We closed out our first mini-set with “You Belong To Me”. It was only a few days before that we'd decided that we would try to have it ready to perform. This is my newest song and a different, darker arrangement than the acoustic version at my site. This is still being worked out. It's so slow, deliberate and heavy. I keep calling it “The Monster”. To me, it still sounds like what I've done in the past, but it's also different from any of the others. It's obsessive. It starts on the edge, pulls back, then keeps alternating until the frenzy of the ending.
The last bit of "You Belong To Me" is sonically explosive (and expulsive) live. And that's not merely metaphorical. It's total chaos and yes, it sounds like an explosion by the end. The pent up potential compulsion of the lyric is turned loose in a musical way. Kathy and I pull together briefly for four measures of dissonant harmony, but after that, it's noise with the rhythm section being the only thing making sense out of it. I went to that Other Place during this, which was nice considering I was the one who made the biggest mistake of the night during the first chorus. Luckily, everyone covered me.
I enjoyed my time up there. It was my first live performance (short of a couple of one-off single song guest appearances with Kite To The Moon) in six months. Not only that, it was playing new music that I feel strongly about, with musicians that I'm proud to have on stage around me. As the song ended, my guitar was still thundering. I was worked up enough to barely be able to contain myself. I left the stage and the band with the guitars still rumbling. Kathy said the good nights.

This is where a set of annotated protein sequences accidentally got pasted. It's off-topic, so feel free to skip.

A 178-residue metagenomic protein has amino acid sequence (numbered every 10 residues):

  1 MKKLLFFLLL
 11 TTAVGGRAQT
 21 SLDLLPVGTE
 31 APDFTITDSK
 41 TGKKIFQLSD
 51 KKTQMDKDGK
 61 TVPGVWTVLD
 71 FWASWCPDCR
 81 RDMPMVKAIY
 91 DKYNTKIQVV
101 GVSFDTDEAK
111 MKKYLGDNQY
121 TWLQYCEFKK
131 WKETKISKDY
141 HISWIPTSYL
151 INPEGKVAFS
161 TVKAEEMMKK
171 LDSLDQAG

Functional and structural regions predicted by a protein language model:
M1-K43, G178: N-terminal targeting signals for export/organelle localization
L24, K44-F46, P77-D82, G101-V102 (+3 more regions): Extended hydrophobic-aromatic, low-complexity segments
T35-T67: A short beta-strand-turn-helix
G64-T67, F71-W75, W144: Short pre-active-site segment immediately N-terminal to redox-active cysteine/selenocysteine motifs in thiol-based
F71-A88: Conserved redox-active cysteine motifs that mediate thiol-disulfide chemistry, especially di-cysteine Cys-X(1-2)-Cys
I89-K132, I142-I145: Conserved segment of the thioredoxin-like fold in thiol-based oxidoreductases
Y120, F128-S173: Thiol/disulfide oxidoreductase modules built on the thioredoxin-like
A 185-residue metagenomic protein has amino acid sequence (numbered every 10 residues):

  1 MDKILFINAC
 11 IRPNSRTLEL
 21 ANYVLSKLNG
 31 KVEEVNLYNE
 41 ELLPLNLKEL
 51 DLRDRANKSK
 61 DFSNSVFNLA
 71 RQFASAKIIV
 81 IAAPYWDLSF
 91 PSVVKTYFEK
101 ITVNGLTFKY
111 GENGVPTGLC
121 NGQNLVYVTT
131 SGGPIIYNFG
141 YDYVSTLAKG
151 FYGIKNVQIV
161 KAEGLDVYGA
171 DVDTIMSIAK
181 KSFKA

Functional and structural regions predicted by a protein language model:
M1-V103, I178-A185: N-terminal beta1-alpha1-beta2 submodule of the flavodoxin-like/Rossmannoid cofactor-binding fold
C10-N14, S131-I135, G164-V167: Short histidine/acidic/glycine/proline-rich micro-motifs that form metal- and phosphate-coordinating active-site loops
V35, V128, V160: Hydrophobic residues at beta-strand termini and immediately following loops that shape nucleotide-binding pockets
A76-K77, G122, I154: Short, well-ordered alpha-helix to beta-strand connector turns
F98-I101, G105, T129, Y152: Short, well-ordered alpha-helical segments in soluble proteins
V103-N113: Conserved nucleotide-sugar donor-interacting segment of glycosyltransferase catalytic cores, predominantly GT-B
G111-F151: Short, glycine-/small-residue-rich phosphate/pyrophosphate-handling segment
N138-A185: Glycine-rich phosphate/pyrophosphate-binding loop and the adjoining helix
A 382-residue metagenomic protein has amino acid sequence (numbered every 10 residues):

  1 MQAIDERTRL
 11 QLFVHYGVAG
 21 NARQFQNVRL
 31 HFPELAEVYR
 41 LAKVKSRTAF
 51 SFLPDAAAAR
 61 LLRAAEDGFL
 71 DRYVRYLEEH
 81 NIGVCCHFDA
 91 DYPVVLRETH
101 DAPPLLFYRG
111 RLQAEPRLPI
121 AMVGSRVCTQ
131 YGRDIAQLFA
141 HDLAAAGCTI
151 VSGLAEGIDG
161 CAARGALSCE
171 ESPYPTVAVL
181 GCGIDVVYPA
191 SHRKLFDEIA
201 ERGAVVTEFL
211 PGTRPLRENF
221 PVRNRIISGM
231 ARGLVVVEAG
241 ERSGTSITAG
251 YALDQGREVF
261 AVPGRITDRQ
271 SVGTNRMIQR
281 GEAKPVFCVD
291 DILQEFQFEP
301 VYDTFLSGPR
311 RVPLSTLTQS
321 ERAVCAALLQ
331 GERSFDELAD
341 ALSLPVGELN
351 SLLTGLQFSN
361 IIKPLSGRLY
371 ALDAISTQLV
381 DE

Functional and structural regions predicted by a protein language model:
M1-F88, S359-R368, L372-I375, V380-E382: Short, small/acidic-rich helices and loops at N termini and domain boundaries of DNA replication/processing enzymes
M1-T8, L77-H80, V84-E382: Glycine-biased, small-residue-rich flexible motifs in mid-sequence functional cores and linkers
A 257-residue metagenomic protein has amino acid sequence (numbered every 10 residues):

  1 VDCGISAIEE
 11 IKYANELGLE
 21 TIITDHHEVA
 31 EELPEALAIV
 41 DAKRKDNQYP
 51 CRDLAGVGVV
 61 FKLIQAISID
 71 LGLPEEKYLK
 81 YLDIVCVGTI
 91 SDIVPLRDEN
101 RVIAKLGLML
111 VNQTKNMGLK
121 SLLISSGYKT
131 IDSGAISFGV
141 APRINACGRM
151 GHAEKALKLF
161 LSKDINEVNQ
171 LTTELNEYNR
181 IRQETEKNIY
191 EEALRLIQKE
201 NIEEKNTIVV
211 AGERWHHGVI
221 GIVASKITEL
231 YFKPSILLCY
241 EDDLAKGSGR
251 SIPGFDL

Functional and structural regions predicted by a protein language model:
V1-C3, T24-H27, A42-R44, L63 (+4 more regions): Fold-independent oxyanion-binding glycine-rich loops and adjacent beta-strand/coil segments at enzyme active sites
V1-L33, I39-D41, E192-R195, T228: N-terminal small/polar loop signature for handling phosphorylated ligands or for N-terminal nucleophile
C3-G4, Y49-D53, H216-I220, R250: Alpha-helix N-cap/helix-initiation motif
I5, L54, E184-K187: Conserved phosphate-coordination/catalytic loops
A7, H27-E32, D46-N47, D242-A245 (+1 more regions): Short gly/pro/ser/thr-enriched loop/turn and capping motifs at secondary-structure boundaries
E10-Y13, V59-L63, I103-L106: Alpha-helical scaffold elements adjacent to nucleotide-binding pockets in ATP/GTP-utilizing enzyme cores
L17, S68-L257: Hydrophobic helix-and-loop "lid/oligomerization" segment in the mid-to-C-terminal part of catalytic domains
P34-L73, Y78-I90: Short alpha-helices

The Spinoffs' Set List (December 18, 2010). Click title to watch videos of each song from this show.
Once my adrenaline calmed down and I got back out in the crowd, I kept hearing how well it went down. Everyone seems psyched for The Spinoffs. Now, it's Bryan's turn to bring in the next 2 songs. Kathy and I both have plenty to choose from out of our undone catalogs. My favorite comments had to do with how well people thought Kathy's and my voice blended. I also noted the comment about our intertwined guitar playing sounding “orchestral”. I've always wanted that.
I then relaxed and enjoyed the night. There was so much great music and the vibe was even better than the music (if that's possible). There were plenty of hugs and camaraderie. The whole night was alternately rocking, emotionally moving and inspiring. It was simply the perfect beginning to The Spinoffs and I hope this little side project goes on and on like the stars that Kathy conjured for the song.
Thanks to Kate Powell for videotaping. Thanks to Amanda McKay for the photos. Thanks to Jimmy Anderson for stage managing. Thanks to Asa Leffer and the 40 Watt staff for the sound and thanks to Cole Taylor for lights. Thanks to all the friends that made it out.
But most of all, thanks to the Guthrie family for having us out.